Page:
Pink, "Missundaztood" (2001)
"Missundaztood" dresses Pink's young misfit thing in safe rock and hip-hop styles, and the self-declared un-Britney emerges with a fairly engaging album for bubblegum pop graduates. Unfortunately, the record includes a prominent and troubling reference to nurses.
"Missundaztood" deals with the pain of romance and family relations, and of course, identity. Some of its heartfelt lyrics aren't inept or cliched. And the lack of cynical sexual or romantic come-ons probably counts as integrity. Pink sings well enough, though the music is crafted largely by veteran multi-instrumentalist Linda Perry and superstar producer Dallas Austin. Hit singles, notably Perry's propulsive "Get the Party Started," helped the album find its target: it sold 12 million copies worldwide, and millions more were likely downloaded.
The album's mildly catchy pop-rock single "Just Like a Pill" explores how love can, you know, make you sick--a theme familiar even to fans of Pink's prior album, which included "You Make Me Sick." "Just Like a Pill" compares the speaker's lover to both recreational drug use ("It must be a bad trip") and standard health care. One key lyric, repeated clearly just before the chorus three times, goes:
I can't stay on your life support
There's a shortage in the switch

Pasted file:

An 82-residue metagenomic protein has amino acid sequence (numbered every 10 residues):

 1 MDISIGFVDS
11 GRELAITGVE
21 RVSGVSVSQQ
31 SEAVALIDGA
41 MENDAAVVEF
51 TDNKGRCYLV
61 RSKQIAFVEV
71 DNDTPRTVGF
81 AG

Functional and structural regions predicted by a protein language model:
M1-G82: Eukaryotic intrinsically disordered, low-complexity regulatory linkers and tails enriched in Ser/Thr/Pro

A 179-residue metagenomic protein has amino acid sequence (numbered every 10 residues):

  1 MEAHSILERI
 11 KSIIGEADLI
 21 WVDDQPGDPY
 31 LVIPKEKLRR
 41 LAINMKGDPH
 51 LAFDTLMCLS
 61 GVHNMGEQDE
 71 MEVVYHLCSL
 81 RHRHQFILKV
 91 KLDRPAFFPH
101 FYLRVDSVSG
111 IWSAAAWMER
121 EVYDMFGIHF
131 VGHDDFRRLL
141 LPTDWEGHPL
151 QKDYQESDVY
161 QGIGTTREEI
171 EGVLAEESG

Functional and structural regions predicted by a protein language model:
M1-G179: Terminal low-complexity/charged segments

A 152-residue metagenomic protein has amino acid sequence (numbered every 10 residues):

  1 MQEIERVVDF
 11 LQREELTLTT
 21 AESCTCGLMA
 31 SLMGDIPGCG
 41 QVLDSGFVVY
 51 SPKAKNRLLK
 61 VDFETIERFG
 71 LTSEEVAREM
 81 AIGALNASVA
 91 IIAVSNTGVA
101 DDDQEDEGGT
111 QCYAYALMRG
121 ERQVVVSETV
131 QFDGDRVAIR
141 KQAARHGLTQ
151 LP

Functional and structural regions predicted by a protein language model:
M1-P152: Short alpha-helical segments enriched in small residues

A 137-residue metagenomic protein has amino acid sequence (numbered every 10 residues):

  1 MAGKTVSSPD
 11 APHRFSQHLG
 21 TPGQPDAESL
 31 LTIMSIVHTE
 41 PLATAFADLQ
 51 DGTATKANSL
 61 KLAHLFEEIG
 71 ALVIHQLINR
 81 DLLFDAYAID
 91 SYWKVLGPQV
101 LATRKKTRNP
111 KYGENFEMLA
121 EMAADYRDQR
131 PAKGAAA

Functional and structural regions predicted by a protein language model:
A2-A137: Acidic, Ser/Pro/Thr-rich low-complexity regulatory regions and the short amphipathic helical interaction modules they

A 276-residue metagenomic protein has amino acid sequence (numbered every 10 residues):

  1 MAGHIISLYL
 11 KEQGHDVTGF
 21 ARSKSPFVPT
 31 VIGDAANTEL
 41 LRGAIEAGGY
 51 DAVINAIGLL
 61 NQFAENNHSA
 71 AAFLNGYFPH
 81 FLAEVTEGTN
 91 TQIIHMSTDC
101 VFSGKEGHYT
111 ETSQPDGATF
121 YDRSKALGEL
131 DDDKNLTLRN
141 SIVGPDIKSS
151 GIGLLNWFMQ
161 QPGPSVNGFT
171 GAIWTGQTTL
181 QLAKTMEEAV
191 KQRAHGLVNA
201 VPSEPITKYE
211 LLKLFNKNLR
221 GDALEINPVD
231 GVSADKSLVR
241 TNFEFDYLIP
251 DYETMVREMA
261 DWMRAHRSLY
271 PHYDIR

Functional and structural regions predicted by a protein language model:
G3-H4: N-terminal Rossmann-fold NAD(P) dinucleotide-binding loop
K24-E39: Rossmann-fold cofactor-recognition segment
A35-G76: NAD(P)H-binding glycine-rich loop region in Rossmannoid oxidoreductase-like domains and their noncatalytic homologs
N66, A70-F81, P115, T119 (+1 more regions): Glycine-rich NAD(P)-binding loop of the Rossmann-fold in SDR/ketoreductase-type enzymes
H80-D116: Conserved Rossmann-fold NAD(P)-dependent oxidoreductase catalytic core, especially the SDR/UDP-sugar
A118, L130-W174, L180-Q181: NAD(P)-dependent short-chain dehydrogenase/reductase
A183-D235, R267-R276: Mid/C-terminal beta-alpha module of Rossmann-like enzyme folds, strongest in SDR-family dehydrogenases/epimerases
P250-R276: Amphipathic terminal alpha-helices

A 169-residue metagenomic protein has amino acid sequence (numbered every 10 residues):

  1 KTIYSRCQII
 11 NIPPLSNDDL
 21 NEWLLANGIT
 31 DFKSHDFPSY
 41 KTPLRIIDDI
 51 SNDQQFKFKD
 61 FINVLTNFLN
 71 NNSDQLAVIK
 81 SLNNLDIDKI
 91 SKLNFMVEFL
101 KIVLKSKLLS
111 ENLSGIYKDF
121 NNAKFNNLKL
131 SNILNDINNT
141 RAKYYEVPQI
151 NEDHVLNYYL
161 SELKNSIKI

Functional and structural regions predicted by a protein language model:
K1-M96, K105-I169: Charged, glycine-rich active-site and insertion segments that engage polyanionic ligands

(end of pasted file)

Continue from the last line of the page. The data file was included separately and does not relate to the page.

I can't stay on your morphine
Cause it's making me itch
I said I tried to call the nurse again
But she's being a little bitch
Apparently, some nurses object to being called unresponsive little bitches. But what's more interesting is how the lyric--written by Pink and/or Austin --includes the nurse with inanimate elements of care that one might find in an ICU: life support machines with switches and drugs like morphine. By contrast, in the single "Don't Let Me Get Me" which precedes "Just Like a Pill" on the album, Pink implores: "So doctor doctor won't you please prescribe me something / A day in the life of someone else."
On "Missundaztood," physicians get honorifics, politeness and the wish that they had supernatural power to relieve pain. Nurses get diminutive misogyny and comparisons to broken machines and itchy chemicals. Pink is all about girl power--the rap-influenced "Respect" gamely tries to update the Aretha Franklin classic, exhorting "sistas" to resist pushy players and even spelling out the title, like Aretha does. But Pink might consider just which sistas are "missundaztood" in "Just Like a Pill."
Am I reading too much into this? Maybe. But I can think of over 12 million reasons to take that chance.
Review by Harry Jacobs Summers
Nursing Editor: Sandy Summers, MSN, MPH, RN
Reviewed October 26, 2003
The views expressed herein do not necessarily reflect those of the Board Members or Advisory Panel of The Truth About Nursing.
Pink herself encourages fans to Change the World by donating talent, money and effort to campaigns to address social problems. Let's ask Pink to apologize to nurses for these damaging lyrics, to keep these issues in mind when writing future songs, and to make amends by supporting campaigns to address the nursing shortage.
Write to Pink and encourage her to change her part of the world at firstname.lastname@example.org and copy this letter to the head of Pink's record company, Arista Records CEO Antonio "LA" Reid, at email@example.com. Please blind carbon copy the Center at firstname.lastname@example.org on any letter so that we can track the effectiveness of this campaign.
If we work together to change the world, as Pink says, "[t]he pay-off may be one of the most worthwhile experiences that you ever have."